Idiot's Guide to Upgrading Tika in Apache Solr

This is written as a relative outsider to Apache Solr development. It will appear painfully rudimentary to devs on Solr, and it assumes less-than-black-belt-familiarity with be it.

Many thanks to Uwe Schindler for walking me through these steps several times.


  1. python3 must be installed and callable as python3
  2. perl must be installed
  3. ivy must be installed: ant ivy-bootstrap
  4. Fork lucene-solr and clone your fork.
  5. Hint: if you're using Intellij, run ant idea before opening the project in Intellij
  6. Getting Solr built the first time can take a long time.
  7. Check out your local fork
  8. Make sure you're up to date
    1. git remote add upstream
    2. git fetch upstream
    3. git pull upstream master
    4. git push master

Phase 1

  1. create new branch, e.g jira/solr-11701
  2. mvn dependency:tree on the newly released Apache Tika and MEMORIZE it
  3. upgrade all dependencies in lucene/ – make sure that they are in alphabetical order
  4. add any new licenses in solr/licenses – must include a -LICENSE-XYZ.txt and -NOTICE.txt file for every jar
  5. update anything new in solr/contrib/extraction/ivy.xml
  6. ant clean (out of nervous habit) and then run the unit tests in contrib/dataimporthandler-extras and contrib/extraction
  7. Fix any problems in the source code, and this can include XLSXResponseWriter which relies on Apache POI.
  8. ant clean-jars jar-checksums
  9. git add new .sha1 files in solr/licenses and lucene/licenses and git rm old .sha1 files
  10. ant precommit
  11. Receive immediate errors that you missed something and go back two steps; repeat ant precommit as needed, waiting 15-20 minutes each time ... if you didn't break something obvious.
  12. In my environment, ant precommit eventually ends in errors about broken links in html. This means you are successful!!!
  13. Run ant test for kicks.  Something will likely break.  Try to figure out if it is caused by anything you did or just a flaky build.  Bonus points if the test failure is reproducible and you report it/fix it.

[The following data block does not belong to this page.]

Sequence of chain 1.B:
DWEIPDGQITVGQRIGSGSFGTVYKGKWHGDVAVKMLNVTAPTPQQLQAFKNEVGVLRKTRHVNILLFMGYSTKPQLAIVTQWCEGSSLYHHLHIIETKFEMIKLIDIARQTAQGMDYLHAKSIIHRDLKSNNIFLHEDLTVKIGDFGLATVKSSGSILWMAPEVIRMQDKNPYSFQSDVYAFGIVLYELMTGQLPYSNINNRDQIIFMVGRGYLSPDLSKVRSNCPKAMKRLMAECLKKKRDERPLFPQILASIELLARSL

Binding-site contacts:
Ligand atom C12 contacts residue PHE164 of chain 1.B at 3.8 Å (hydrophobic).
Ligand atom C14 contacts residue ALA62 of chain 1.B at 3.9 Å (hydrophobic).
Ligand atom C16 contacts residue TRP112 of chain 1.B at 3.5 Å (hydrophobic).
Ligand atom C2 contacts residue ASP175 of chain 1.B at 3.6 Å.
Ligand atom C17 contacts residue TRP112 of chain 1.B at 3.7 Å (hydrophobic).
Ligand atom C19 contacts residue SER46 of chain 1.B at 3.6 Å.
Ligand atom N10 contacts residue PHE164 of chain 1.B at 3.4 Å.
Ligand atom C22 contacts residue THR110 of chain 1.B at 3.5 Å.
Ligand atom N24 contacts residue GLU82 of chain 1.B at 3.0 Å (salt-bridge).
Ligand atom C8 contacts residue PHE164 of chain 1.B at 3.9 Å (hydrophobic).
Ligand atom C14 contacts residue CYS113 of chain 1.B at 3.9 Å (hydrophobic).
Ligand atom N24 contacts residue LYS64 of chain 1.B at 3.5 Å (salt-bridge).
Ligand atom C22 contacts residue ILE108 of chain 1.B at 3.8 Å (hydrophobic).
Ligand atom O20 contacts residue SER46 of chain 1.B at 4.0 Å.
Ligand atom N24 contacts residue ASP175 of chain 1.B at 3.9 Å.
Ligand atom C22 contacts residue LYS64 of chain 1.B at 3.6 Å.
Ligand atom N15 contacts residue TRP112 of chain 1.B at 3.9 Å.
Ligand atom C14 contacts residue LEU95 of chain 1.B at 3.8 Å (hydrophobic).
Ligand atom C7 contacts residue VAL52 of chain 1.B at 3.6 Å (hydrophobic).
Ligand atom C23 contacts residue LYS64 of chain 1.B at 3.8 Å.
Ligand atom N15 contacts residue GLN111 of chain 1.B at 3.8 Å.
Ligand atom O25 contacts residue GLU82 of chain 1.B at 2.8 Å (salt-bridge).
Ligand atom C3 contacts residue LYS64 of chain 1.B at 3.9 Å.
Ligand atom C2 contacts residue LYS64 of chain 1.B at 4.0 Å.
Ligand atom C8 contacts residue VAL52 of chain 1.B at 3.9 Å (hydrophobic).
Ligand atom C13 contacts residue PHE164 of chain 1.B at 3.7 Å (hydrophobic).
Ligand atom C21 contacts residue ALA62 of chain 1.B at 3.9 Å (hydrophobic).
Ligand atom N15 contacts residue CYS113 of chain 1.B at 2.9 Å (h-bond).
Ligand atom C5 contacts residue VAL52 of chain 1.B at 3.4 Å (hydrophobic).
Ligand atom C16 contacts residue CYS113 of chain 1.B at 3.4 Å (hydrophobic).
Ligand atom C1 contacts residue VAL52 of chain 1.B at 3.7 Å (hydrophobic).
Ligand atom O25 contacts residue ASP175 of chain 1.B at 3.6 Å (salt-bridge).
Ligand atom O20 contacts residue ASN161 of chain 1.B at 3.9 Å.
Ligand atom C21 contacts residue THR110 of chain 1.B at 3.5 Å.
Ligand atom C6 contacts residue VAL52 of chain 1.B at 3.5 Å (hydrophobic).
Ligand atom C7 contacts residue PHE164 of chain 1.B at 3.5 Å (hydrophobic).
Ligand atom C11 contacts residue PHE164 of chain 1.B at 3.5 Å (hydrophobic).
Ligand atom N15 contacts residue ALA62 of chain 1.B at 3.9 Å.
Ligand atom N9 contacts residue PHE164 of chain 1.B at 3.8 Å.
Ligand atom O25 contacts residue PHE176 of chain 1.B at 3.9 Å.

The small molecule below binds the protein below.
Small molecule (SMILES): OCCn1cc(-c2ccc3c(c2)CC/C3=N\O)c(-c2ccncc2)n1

Phase 2: Integration Testing Solr

To test that you've gotten most of the dependencies right, why not run DIH on Tika's test documents?

  1. Build the Solr dist: cd solr/ and ant package
  2. Unzip your shiny new Solr and create a collection from:
  3. bin\solr start
  4. Copy the files from tika-parsers/src/test/resources/test-documents ... make sure to remove ucar files: *.nc, *.hdf, *.fb2, *.he5 – these wreak havoc with the data importer
  5. Navigate to the Solr admin window->Dataimport.
  6. Close your eyes, cross your fingers, pray to your appropriate diet(y|ies) or not, and press Execute
  7. Watch the command window to see if there were any catastrophic missing class problems
  8. Go to logs to see if there are any show stoppers for exceptions.
  9. When this completes, go to Query and check how many documents are actually indexed
  10. Compare the number of documents in Solr to the number you'd get if you ran java -jar tika-app.jar -i <input_dir> -o <output_dir>

In addition to DIH, the above configs are also set up to work with the ExtractingHandler. 

You can run either the SolrJ client ( or the

Curl wrapper

Make sure to set the source directory appropriately and the solr-collection name correctly for your test files and Solr collection.  Note that these indexers do not process files recursively.

Phase 3: Submit a Pull Request

  1. When everything looks good, commit your changes and submit a PR

Phase 4: Reflect, Rejoice, Work

  1. Reflect on:
    1. The tedium to get the dependencies right and the risks of not getting them right
    2. The ever present risks of jar hell by integrating Tika into Solr
    3. The seductive belief that Tika won't break Solr, when we know it will eventually, and we should really be keeping Tika out of Solr if at all possible...and yet maintain the awesome easy-to-get-started-ness of the current integration.
  2. Rejoice that Tika is being refactored out of Solr in 9x.
  3. Work towards whatever solution allows for an easy, out of the box extraction process for binary files
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  1. This page is really important and was at one time useful. Unfortunately it has become out of date seeing as Solr moved to Gradle build system and also Solr and Lucene codebases were  separated.

    Tim Allison by any chance do you know who originally developed this documentation? I've updated Tika a few times in Solr and honestly cannot remember whether I produced this documentation! Maybe you authored it? I honestly cannot remember but what I do know is that it needs updated now.

    Would be nice to see Solr upgrade to Tika 2.x.

  2. This was all me.  I should upgrade it, but I'm not sure I'll have the time before the new year. (sad)

  3. My hope is that we can work with Eric Pugh to carve Tika entirely out of Solr or move to default pipes module.  At the very least, get Tika's dependencies out of the Solr jvm.